All foods spoil, though some degrade faster than others. This is a fact of life. Still, there are people who would disagree with this incontrovertible statement. We’re not sure, but these may be the same people that believe the world is flat. You’ve bought great food. You’ve done the easy part, but paying attention to handling and pet food storage at home is one of the most important ways to help maintain the long-term health of your pet.
We’d have to take a poll. It would probably even behoove the manufacturer to be more forthright in explaining how quickly food can deteriorate through oxidation because it would encourage people to buy smaller bags of food more often. Instead, food manufacturers push their larger bags of food by advertising new packaging and “natural preservation procedures” that claim to be better at preserving the food you buy. Most of the sales on pet food also occur on the 40 lb. bags. These sales are designed to look good in the accounting books but generally do not encourage better pet health. As a rule, you shouldn’t buy more food than your pet can consume in one month. For most breeds of dog, 40 lbs. is well beyond their consumptive capacity.
Air, moisture, temperature and chemical composition all play independent roles in food spoilage. Over time, there are thousands of chemical reactions that affect food, to both its nutritional detriment and benefit, and through this article we hope to offer a few simple explanations about food chemistry and the processes that most directly apply to pet owners.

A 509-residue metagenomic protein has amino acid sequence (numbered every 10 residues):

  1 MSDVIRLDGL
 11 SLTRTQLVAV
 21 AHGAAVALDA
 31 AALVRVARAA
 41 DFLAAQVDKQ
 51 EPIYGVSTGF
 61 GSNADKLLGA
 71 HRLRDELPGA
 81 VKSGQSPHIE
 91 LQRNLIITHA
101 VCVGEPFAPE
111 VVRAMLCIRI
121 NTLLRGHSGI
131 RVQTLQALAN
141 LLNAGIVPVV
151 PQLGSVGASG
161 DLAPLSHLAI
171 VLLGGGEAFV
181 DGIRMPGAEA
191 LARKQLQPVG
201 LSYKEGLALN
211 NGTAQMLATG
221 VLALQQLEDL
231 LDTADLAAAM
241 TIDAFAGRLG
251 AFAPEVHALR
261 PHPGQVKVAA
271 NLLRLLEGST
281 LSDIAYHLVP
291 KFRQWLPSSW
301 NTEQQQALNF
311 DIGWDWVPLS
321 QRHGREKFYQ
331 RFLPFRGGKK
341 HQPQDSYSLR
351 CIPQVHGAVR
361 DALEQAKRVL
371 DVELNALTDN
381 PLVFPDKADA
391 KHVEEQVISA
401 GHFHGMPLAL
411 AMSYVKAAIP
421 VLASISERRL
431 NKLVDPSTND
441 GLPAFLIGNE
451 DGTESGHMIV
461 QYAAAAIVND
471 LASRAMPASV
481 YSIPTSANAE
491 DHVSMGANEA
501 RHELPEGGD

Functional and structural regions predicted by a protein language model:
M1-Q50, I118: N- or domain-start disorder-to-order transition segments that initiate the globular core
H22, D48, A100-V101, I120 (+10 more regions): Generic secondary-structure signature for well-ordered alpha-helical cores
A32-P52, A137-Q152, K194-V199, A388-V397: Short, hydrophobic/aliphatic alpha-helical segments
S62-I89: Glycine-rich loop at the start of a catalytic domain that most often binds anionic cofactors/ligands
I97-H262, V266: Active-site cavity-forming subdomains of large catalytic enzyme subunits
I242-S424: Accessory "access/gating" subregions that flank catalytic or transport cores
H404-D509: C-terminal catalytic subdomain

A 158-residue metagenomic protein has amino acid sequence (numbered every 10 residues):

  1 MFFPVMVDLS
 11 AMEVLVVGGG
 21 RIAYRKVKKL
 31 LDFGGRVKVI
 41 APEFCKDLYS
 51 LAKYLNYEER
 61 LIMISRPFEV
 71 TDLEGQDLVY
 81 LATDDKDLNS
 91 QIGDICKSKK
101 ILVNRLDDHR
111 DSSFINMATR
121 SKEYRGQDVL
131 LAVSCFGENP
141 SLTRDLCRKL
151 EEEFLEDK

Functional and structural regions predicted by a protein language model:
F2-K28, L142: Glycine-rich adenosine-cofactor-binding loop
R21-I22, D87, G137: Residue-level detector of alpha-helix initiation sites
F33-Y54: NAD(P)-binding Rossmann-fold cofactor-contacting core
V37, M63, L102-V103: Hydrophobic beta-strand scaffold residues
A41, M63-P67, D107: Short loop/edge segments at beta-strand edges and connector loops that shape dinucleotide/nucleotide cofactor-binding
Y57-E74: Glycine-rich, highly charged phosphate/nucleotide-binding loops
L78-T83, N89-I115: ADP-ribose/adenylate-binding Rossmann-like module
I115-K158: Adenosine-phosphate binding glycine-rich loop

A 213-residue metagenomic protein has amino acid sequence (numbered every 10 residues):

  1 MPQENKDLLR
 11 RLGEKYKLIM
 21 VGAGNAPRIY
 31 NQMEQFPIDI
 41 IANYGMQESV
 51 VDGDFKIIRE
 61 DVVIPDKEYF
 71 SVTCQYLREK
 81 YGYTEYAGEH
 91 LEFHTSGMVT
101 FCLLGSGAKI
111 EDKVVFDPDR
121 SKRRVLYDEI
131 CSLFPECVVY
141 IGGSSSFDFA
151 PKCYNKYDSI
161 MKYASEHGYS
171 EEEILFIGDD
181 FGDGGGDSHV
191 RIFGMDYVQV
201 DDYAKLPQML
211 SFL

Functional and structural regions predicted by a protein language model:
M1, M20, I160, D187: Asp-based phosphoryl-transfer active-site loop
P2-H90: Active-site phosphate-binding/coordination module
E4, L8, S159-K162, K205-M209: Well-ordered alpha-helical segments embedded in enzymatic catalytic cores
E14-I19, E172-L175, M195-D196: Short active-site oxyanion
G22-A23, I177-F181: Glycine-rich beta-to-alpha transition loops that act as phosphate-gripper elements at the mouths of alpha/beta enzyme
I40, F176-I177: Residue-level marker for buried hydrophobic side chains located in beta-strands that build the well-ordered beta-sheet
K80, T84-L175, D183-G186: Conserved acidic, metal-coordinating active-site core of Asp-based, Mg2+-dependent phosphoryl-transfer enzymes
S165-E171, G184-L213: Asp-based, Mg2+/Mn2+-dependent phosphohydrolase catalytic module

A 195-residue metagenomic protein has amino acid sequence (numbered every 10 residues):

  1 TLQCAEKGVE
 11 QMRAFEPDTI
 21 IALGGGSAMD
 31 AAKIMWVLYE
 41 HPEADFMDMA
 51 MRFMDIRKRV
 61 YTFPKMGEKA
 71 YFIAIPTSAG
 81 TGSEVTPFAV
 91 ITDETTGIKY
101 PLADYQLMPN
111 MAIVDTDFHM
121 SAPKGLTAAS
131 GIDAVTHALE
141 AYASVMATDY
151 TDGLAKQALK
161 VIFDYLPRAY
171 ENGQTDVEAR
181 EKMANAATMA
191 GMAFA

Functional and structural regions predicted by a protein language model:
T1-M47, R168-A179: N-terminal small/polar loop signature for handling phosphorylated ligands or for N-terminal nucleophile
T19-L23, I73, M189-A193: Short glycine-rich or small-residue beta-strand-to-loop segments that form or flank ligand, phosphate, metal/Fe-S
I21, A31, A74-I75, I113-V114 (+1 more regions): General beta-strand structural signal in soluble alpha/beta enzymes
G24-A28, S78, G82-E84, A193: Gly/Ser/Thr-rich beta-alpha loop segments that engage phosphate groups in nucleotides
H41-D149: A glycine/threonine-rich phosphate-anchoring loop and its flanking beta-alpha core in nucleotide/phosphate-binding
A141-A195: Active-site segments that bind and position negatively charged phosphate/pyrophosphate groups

ENVIRONMENTAL FACTORS RELATING TO PET FOOD STORAGE
Life on earth cannot exist without moisture. It is therefore no coincidence that moisture breeds bacteria, molds and yeasts – all of which happen to be notorious agents of organic decay. The greater the moisture content, the greater the presence of organisms that accelerate spoilage. An open can of wet food spoils much faster than kibble. The proteins degrade rapidly; putrefaction can be detected in a matter of hours. Dogs, as we’re probably aware, will eat just about anything. Slightly rotten food? No problem. Bring on seconds! Cats, however, are much pickier about the freshness of their meals. This contrast in mealtime behavior is almost surely a result of their differing paths to domestication. Dogs first co-existed alongside man as scavengers surviving off the scraps of human detritus (but that doesn’t mean it’s good for them!) whereas cats have always been exquisite hunters employed by humans for activities such as rodent control.
People that buy large volumes of food because it is cheaper make a big mistake if the food is improperly handled after purchase. Dry kibble, left open, immediately begins to deteriorate. Proteins and fats oxidize to form free radicals which when consumed slowly, but persistently, wear down the body. Free radicals are highly reactive atoms or molecules containing unpaired electrons which catalyze chemical chain reactions that can damage cells. In abundance and over time, these free radicals can attack every cell in our and our pets’ bodies. Antioxidants have become a health buzz-word and for good reason – they terminate these detrimental chain reactions and inhibit further cellular oxidation. Raw fruits and vegetables (yes, even for your dog! But make sure you know which ones dogs can and cannot eat) are especially beneficial in providing antioxidants. Since cats are obligate carnivores, the availability of raw fruit and vegetables isn’t really a relevant discussion; instead concern yourself with the quality and freshness of the meat they consume.
TYPES OF PET FOOD STORAGE AND PRESERVATION